By Jake Donovan
SAN ANTONIO, Tex.--With his older and more famous brother sitting barely five feet away at ringside, Fabian Maidana used the night to make a name for himself.
The 24-year old super lightweight prospect from Argentina overcome a rough opening round to break down and stop Jorge Maysonet Jr. after six rounds in their PBC on NBC Sports Network-televised headliner Saturday evening at Scottish Rite Theatre in San Antonio, Texas.
Because of an outdated rule that the commission is currently revisiting, the official time is 0:10 of round seven, since the verdict was that Maysonet did not come out for round seven.
It ultimately proved to be an easy night at the office for Maidana, but it certainly didn't begin that way. Headlining his first U.S.-televised card, the 24-year old boxing brother of Marcos 'Chino' Maidana - the former two-division champ who was dressed in his Saturday night best while sitting just outside his corner - was tentative coming out the gate, a situation of which Maysonet Jr. took full advantage.
A straight right hand in the back half of the opening round drew a stream of blood from the nose of Maidana, suggesting the start of a long and competitive night in store.
It simply didn't work out that way for the second-generation boxer, whose father Jorge Sr. challenged Simon Brown for the welterweight title in 1989. As for the son, his aspirations of advancing from prospect to contender will have to come another evening, as dreams of overnight success ended the moment the bell sounded to begin round two.
Maidana picked up the aggression, but without being reckless. A counter-puncher by nature, the unbeaten super lightweight drew in Maysonet before catching him with flush right hands and crisp left hooks.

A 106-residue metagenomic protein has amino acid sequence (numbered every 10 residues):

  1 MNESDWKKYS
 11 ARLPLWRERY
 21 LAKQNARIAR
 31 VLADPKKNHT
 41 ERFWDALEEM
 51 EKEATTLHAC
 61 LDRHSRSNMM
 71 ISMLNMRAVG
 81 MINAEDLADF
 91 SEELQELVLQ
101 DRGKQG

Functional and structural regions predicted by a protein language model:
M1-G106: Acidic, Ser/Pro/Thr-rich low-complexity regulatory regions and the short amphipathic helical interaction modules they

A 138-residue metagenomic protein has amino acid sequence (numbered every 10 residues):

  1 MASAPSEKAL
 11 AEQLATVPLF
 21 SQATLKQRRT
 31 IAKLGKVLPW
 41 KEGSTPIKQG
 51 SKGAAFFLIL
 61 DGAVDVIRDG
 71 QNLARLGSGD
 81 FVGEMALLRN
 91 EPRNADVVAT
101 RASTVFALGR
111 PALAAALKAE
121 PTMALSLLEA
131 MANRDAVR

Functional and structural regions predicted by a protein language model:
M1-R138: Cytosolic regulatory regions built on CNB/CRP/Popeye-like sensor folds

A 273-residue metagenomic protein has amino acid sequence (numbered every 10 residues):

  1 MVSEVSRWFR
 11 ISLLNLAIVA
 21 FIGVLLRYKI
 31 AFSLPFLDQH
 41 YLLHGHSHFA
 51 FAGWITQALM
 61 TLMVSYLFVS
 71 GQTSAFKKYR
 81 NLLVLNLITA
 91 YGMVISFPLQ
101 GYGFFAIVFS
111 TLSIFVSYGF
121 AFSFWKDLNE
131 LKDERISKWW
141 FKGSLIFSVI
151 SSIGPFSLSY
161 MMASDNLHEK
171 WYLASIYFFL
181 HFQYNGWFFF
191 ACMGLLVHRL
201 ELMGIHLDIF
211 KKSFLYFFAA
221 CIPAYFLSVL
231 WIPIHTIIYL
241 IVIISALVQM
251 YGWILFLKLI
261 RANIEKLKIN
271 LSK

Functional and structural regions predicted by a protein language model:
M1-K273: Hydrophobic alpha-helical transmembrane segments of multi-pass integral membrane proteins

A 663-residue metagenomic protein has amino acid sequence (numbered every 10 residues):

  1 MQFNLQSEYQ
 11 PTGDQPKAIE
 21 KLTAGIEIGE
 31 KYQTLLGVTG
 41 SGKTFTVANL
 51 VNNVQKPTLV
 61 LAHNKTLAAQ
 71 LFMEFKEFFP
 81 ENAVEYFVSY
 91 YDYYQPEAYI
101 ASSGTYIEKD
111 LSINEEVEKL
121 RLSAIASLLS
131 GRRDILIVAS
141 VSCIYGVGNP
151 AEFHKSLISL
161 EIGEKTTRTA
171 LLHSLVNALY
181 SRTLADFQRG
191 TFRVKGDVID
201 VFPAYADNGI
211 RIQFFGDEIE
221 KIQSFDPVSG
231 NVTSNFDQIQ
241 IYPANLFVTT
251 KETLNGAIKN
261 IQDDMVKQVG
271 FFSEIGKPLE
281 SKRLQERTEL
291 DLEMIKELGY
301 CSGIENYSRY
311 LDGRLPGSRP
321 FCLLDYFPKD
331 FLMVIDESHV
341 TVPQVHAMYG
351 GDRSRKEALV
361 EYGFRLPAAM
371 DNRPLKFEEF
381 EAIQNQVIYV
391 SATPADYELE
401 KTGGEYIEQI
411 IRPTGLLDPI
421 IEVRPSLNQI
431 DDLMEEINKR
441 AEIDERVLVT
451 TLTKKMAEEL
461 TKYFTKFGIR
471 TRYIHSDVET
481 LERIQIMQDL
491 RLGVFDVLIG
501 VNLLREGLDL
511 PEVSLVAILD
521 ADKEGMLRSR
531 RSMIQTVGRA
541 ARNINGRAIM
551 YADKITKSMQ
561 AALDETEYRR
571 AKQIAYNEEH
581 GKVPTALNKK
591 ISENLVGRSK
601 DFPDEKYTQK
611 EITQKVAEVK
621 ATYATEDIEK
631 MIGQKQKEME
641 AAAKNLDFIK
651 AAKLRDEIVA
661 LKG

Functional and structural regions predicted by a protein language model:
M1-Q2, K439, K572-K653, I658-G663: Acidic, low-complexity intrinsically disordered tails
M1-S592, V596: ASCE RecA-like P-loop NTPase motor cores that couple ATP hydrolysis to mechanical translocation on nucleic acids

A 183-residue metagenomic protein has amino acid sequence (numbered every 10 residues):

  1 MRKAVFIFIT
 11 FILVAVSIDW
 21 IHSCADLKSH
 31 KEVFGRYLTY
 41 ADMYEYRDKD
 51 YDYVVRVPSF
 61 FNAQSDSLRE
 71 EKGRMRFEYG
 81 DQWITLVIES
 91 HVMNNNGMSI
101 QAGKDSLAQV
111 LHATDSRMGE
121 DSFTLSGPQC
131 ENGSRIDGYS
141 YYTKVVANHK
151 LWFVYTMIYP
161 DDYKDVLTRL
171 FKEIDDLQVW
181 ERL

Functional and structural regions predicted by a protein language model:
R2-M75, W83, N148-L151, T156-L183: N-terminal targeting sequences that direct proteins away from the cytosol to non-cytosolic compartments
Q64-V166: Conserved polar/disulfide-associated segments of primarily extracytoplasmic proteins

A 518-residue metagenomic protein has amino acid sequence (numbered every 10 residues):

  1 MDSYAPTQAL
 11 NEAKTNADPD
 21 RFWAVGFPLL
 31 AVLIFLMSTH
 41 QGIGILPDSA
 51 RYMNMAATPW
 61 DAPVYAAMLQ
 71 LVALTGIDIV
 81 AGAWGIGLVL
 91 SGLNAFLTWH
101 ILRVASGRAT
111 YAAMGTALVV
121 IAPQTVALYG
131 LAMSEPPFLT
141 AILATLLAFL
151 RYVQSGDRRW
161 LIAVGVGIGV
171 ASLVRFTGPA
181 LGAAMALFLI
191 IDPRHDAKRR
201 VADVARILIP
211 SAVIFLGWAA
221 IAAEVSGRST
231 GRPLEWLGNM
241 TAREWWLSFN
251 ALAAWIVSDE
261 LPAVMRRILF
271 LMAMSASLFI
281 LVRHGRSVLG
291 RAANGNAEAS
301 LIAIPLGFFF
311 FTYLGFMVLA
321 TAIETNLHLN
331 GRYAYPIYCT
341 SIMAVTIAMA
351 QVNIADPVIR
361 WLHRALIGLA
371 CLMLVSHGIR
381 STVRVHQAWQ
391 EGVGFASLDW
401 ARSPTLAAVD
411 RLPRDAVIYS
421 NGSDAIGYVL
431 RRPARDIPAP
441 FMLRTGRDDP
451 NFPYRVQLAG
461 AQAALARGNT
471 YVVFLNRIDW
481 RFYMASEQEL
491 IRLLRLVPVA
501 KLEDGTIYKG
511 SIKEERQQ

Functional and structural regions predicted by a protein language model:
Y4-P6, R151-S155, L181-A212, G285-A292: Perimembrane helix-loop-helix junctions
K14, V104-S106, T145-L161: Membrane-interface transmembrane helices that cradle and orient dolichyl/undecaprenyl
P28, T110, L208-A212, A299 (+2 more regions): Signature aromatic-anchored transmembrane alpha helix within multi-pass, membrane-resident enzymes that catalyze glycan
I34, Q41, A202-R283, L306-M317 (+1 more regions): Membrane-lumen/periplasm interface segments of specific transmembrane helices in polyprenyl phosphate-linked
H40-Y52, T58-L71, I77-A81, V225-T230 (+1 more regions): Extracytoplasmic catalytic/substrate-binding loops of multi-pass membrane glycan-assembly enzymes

""Fabian got caught in the first round but we knew he wasn't hurt," trainer Robert Garcia Jr. - filling in for his father Robert Sr., who was with Olaksandr Gvozdyk in Las Vegas - told BoxingScene.com after the fight. "We just had to keep him calm. That's the biggest difference between him and Marcos.
"Even when Fabian was winning rounds, Marcos kept standing up and shouting "Come forward! Attack!" That's how he fought; that's not Fabian, he's a counter puncher and we just let him know in between rounds to listen to us and stick with what's working. Marcos gets it; he just gets emotional during fights because he loves watching his brother in the ring."
The crowd on hand loved watching the younger Maidana in action as well, and for good reason. He swept the subsequent rounds as Maysonet's offense all but disappeared with each passing frame. His corner tried different strategies each round, first telling him to relax and not fight tense, then to stick and move, before pleading for the Puerto Rican boxer to simply throw punches.
Meanwhile, Maidana was piling up points and slowly breaking down his once-beaten opponent. Five straight rounds of punishment was enough for Maysonet Jr. and his corner to decide there was no longer a need to continue,
"I had him hurt early, but I couldn't put my punches together after that," admitted Maysonet, who falls to 13-2 (11KOs). "I gave 100% of what I had, but I really only had 50% of my best stuff. I'm a lightweight. They wanted the fight at super lightweight, then 143. We took the fight because of who he is, really who his brother is.
"Watching him improve with every fight allows me to enjoy watching from the sidelines. Everyone wants to know when or if I'm coming back... but right now, it's all about Fabian. It's not fair to compare him to me, and it's not fair for me to steal his spotlight. I'm here to support his career."
Alan Castano remained unbeaten with an eight-round unanimous decision win over Aaron Garcia in their televised co-feature.
Scores were 78-74 in favor of Castano, whose older brother Brian outpointed Garcia last December,
Brandon Figueroa (9-0, 6KOs) opened up the show with a 3rd round knockout of Puerto Rico's Adalberto Zorrilla (6-2, 6KOS).
It was a slow start for the baby-faced Figueroa, who eventually established a sound body attack in breaking down Zorrilla. The bout was competitive early, but threatened to get away from the visiting Boricua after losing a point in round two for repeated low blows.
Figueroa took it out of the judges' hands altogether, dropping Zorrila twice in round three, including a crisp left hook to the body to end the fight. The official time was 2:44 of round three.
MORE RESULTS TO COME...